I actually thought there was a danger of being crushed. Roberto Baradel, one of the top leaders of SUTEBA, the union of educators in Buenos Aires, was holding my hand in a vise grip and I was holding my husband Alberto’s hand in a vise grip, and we were snaking our way through thousands and thousands of passionate protestors in the Plaza de Mayo where the presidential plaza, Casa Rosada, maintains barricades against such protests. We knew that if we let go of each other, we’d be lost in the sea of marchers.
I was in Buenos Aires at a regional meeting of Education International. I serve as one of their regional vice presidents and was honored to be a part of several presentations. But this march was not on the official agenda. Roberto asked if I knew about Las Madres de la Plaza – the Mothers of the Plaza. Of course, I had heard of them. In the 1970s and 80s when Argentina was ruled by the military, those who were critical of the government were “disappeared.” They were kidnapped, tortured and killed. Their bodies were disposed of in mass unmarked graves or tossed into the ocean from airplanes in routine death flights. At least 600 educators were among those detained never to be seen again.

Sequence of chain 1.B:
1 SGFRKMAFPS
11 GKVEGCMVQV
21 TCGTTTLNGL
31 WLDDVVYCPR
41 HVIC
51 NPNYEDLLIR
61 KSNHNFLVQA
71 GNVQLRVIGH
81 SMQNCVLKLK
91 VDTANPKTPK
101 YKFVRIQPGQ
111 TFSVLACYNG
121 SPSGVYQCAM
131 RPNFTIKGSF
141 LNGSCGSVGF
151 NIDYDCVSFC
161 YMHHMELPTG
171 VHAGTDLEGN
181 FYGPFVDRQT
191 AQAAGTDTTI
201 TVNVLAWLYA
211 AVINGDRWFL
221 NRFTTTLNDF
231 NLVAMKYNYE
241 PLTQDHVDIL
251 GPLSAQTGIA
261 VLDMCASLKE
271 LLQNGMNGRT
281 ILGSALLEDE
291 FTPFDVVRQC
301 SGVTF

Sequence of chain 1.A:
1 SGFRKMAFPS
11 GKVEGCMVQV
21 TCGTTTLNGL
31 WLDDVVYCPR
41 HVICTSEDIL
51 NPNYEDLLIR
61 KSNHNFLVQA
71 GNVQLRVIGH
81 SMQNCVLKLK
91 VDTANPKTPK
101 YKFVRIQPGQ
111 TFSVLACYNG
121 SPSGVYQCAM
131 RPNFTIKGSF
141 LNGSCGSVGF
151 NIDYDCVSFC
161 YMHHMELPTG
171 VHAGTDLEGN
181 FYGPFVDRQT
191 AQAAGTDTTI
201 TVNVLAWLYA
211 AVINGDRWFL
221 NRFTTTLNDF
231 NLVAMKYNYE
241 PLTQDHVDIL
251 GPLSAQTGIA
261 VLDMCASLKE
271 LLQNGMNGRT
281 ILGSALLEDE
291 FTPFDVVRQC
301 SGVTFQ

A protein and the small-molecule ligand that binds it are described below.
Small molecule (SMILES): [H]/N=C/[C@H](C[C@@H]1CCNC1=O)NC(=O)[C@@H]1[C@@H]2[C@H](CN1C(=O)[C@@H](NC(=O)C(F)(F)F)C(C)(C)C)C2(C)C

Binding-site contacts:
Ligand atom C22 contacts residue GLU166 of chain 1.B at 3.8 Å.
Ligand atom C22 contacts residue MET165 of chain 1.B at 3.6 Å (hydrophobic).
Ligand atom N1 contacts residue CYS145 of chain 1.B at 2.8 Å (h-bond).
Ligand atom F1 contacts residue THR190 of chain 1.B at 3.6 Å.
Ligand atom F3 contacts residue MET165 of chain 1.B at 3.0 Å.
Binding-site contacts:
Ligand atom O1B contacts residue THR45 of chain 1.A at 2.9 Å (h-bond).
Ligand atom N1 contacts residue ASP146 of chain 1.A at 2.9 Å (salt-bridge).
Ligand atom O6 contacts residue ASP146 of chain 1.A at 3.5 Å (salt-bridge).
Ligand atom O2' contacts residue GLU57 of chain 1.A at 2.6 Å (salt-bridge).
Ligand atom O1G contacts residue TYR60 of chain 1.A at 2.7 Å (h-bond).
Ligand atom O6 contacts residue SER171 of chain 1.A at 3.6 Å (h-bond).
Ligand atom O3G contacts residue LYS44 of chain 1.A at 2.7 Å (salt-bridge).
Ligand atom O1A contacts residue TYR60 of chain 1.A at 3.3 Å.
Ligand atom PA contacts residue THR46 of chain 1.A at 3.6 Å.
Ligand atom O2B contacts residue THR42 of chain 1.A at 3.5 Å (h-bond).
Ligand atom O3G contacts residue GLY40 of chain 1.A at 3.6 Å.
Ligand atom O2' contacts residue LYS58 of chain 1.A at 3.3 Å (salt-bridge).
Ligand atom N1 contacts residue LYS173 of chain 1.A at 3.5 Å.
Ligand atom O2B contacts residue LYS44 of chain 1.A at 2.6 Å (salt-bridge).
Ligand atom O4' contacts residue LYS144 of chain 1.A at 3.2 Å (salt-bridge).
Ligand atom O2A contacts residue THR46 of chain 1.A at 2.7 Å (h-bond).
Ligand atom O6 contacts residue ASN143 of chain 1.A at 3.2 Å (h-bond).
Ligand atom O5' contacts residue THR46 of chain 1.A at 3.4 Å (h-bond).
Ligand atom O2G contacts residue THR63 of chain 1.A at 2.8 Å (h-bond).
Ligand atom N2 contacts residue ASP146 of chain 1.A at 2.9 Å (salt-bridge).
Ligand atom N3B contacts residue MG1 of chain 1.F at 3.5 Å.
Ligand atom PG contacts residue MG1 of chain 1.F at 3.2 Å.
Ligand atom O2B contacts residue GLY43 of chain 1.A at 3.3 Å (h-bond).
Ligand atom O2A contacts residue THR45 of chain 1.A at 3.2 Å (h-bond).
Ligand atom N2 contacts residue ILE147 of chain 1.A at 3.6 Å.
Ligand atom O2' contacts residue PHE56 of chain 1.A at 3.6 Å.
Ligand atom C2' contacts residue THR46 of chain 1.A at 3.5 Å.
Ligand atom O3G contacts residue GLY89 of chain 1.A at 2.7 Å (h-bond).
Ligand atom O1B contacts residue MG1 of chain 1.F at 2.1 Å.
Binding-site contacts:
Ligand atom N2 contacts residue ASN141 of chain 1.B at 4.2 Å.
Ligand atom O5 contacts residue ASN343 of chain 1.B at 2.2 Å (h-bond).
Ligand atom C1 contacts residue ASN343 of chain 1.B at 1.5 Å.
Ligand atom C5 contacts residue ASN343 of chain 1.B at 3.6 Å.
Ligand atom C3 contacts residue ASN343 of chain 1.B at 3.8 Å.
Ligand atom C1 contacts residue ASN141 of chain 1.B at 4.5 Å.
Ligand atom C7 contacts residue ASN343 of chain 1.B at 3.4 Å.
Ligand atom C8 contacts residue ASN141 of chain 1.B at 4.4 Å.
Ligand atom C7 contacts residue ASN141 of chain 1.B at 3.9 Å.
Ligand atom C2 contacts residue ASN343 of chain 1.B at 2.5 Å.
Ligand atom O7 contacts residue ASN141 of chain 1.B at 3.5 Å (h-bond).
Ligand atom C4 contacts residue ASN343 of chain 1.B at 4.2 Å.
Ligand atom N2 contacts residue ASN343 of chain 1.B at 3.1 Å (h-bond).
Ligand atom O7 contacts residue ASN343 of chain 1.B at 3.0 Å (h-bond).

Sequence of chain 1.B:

On April 30, 1977, a dozen mothers led by Azucena Villaflor came to the Plaza Maya and stood in front of the presidential palace. They wore pictures of their Disappeared adult children around their necks. They marched before the Casa Rosada arm-in-arm. It was an act of unimaginable courage born of unimaginable pain and outrage.
These ordinary women without fortunes, positions or even rights to speak the truth came every week to walk in protest; to demand justice; and to shame their shameless government. Other ordinary people took heart from Las Madres. Other ordinary people began joining the weekly marches to demand justice. They took up a collection and bought a newspaper ad that named the Disappeared.
The night the ad ran, Azucena Villaflor was taken from her home, tortured and never seen alive again. The government believed that the example of her cruel death would influence the others and end the marches.
It was not the end. Thirty-nine years later, the gentle giant, Roberto, was pulling me by the hand and parting the crushing crowd to get me to where the remaining living Madres were preparing for their 2,000th consecutive protest march. Fear could not intimidate them. Violence could not silence them. Even their own pain could not conquer them. These undefeated warriors wearing white scarves, some supported by walkers, waited with calm and patience in a small tent to lean on the arms of volunteers and present themselves as the living symbols that injustice must be challenged, and that ordinary people have power to organize themselves and win.